With Stolarz on the bench, there will be no room for error. There will be no safety net to bail him out of a poor outing, like Jan. 27’s performance against Arizona.
Without Mason the Flyers turn to Emery, whose 3.34 goals-against average in his .886 save percentage in 21 games are both career-worst numbers in a single season. The team recalled 2012 second-round pick Anthony Stolarz Monday to back-up Emery Tuesday night in Montreal.
He may not be around long, though. — Dave Isaac, Courier-Post
After allowing a pair of goals with just under six minutes gone by in the opening period, Berube yanked the 32-year-old in favor of Mason. The Flyers would end up winning that contest, 4-3 in overtime, but that’s now history.
“We could care less what anybody else says, or what you guys say about us,” Flyers forward Wayne Simmonds said after Sunday’s 3-1 win in Washington – a game in which Ray Emery relieved the injured Mason by stopping five of the six shots thrown his way.
“We know we have a solid team. We know we can win games. We’ve waited a long time to play good hockey, but I think if we can just keep playing like this, we can put a final push together and hopefully make the playoffs.”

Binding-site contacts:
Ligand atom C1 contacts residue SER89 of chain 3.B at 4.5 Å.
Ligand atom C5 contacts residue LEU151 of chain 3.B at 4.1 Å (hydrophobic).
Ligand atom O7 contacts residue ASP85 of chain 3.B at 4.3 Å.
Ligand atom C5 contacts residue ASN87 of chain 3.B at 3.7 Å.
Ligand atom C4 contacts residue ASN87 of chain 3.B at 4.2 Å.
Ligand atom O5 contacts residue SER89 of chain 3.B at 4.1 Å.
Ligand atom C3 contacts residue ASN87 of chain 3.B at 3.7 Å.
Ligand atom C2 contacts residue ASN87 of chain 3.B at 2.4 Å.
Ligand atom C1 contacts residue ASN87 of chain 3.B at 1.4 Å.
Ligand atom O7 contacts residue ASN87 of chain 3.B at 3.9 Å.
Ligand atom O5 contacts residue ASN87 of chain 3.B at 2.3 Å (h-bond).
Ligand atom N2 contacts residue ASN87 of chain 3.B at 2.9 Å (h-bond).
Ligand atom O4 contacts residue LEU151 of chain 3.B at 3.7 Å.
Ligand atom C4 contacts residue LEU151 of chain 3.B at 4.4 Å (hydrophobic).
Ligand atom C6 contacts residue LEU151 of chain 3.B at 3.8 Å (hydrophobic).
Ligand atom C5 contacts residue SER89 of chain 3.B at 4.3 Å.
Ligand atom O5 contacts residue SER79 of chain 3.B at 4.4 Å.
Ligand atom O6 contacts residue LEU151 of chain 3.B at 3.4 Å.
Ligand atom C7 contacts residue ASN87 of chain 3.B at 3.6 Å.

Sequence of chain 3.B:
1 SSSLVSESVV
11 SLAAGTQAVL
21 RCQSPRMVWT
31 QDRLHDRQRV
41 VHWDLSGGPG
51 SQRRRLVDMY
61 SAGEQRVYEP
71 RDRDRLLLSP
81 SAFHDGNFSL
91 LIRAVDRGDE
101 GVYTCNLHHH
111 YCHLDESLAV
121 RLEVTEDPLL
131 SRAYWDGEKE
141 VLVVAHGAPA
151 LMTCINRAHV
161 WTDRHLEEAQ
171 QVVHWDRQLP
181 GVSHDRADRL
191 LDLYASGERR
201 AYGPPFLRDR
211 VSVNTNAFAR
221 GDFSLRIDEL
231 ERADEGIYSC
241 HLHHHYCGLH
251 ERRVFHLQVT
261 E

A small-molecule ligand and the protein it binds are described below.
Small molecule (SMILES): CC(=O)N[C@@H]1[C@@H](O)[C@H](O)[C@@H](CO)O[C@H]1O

Sunday’s win against the Caps was Emery’s first road win since Dec. 23 at Minnesota. And with three games remaining on the current road trip, Emery will have to duplicate his performance in Washington.
“It was a tough moment, losing Steve,” defenseman Mark Streit said after his team’s recent victory. “But Razor [Ray Emery] came in and made some key saves.”
Look. For the sake of his development, you DO NOT WANT Anthony Stolarz to have to come up to the Flyers right now. You just don't.
— Sarah Baicker (@sbbaicker) February 8, 2015
As for Stolarz, success can be measured in avoiding the battle. His untimely call-up will make for a better story if he can dip his toe into the water without having to get into the pool. If it means wearing a lopsided loss or two on the chin, so be it.
It’s no knock on the guy. It’s just reality.